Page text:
Back in the day, before Harvey Hartman founded The Hartman Group, he worked for a time at Wang Laboratories with Edward Yang, then the senior vice president responsible for the Asia Pacific and Americas region. They went their separate ways – Harvey on a pathway into helping companies better understand consumer behavior and Edward to helping companies including Electronic Data Systems (EDS) and others do business in Asia – in particular his native China.
Edward and Harvey recently caught up in person and found that their seemingly separate paths actually have had a great deal in common: culture. A deep understanding of consumer culture (in general) and food culture (specifically) is the keystone of The Hartman Group’s unique, beyond-the-numbers insights, making the firm an often behind-the-scenes “secret weapon” for a host of Fortune 500 food companies. “Paying respect to culture” is the core principle guiding Edward’s advising corporations in their cross-broader businesses between East and West.
Edward’s success in China, from his longtime relationships with government officials and top businesspeople to his passionate philanthropic pursuits leading the building of elementary schools through his board membership with Yunnan Project Hope, is tied to his understanding of the differences between Chinese and Western cultures.
These schools are for impoverished children who otherwise would never have the opportunity to go to school. The photo on the right is of Ed in Yunnan, his latest school opening. These kids just won the lottery by getting a basic education that we, here in the West, take for granted. He has had "graduates" go on to college and come back to teach kids just like they were before Ed built the school for them.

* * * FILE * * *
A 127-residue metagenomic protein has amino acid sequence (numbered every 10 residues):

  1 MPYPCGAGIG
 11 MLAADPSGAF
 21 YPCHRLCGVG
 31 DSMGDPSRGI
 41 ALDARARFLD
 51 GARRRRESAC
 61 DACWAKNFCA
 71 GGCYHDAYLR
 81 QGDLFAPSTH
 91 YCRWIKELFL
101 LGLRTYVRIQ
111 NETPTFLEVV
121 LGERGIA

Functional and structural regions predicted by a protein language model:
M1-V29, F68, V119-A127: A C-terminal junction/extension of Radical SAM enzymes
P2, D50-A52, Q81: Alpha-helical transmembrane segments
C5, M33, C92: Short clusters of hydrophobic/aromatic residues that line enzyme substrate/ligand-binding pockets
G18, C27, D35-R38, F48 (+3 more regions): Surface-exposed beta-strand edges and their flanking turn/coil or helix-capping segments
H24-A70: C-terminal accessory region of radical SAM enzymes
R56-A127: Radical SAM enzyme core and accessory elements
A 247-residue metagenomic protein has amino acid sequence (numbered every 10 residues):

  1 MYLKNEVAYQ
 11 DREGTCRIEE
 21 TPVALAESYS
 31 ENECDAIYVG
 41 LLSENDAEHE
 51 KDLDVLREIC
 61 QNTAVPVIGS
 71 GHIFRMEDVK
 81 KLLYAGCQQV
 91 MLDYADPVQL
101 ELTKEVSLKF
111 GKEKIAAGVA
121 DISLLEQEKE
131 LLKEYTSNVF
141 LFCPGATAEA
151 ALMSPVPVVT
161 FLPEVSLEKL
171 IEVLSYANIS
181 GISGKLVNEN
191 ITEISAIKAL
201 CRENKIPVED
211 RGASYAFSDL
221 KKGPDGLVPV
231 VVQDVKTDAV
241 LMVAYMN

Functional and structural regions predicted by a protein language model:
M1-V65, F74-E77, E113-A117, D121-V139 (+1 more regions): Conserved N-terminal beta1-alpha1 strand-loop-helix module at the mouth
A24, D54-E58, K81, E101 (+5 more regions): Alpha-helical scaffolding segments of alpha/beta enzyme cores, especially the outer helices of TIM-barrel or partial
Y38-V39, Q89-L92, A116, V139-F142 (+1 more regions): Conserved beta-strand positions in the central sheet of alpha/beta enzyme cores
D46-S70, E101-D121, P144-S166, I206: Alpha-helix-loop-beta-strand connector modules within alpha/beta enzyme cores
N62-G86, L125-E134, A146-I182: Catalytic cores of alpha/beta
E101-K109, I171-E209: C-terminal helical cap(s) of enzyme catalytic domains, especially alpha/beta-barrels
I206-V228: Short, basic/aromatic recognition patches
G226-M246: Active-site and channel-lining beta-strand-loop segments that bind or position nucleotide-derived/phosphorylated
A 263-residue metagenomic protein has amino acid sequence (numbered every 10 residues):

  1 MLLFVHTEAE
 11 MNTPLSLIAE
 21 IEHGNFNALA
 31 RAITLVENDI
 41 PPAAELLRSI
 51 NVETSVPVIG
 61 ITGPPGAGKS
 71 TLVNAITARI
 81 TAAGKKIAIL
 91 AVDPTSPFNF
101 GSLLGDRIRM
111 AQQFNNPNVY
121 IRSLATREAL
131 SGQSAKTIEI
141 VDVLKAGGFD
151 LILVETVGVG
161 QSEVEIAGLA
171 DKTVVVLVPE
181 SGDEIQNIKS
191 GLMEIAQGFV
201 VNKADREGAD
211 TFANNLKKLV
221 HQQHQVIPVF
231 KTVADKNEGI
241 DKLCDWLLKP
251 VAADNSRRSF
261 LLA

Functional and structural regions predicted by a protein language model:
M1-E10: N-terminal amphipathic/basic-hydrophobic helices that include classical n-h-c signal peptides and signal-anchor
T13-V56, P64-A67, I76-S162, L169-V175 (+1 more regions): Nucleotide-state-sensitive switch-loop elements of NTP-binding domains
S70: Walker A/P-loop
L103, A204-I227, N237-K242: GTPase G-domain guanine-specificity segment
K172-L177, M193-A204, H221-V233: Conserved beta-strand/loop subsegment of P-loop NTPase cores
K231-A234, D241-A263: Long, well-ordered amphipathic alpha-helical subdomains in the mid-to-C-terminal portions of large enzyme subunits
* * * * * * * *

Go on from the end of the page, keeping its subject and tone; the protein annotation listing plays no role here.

In Mr. Yang’s book “Confucius Says ... There Are No Fortune Cookies in China: How Understanding Chinese Culture Is Key to Building Relationships,” he points out that “starting on the right foot in any relationship requires learning about one another’s cultural differences. All social relations are most successful when built on mutual awareness and respect.”
In the food sector, Harvey noted that many iconic U.S. brands are in a sunset phase in the West; they are no longer growing rapidly in their home country while seeing a “sunrise of hope” for their businesses in China. Mr. Yang agreed. He believes there appears to be a big opportunity in China due to a reverence for Western brands. “The Chinese want the best,” he explained. “What is successful in the U.S. is of great interest in China to duplicate.”
“Consumers in China don’t trust their food providers and go to Western supermarkets,” Edward shared.
People still hark back to the melamine-tainted milk incident of 2008 and have a sense that, despite two executions, the people truly responsible were not penalized and therefore the problem was not truly fixed, he said.
That unfortunate situation opens a world of possibilities to U.S. food manufacturers and retailers, to bring beloved and well-trusted brands to a gigantic population of increasingly well-off shoppers. As Yang says, “China now possesses the world’s second largest economy, and its consumer demands a healthier and better lifestyle; I would sincerely encourage companies wanting to take advantage of the opportunities in China to seek professional help and then go East, America. Now!”
As leaders in the study of American food culture, The Hartman Group has been tracking how Americans shop for food since the 1990s. From one-stop shopping to multichannel shopping to online markets and click-and-collect, we continue to track consumers’ evolving perceptions, needs, habits and relationships with food retailers. New to the 2017 report is a special section on the expansion of the discount grocery channel, the emerging fresh-format channel and smaller-footprint retail formats.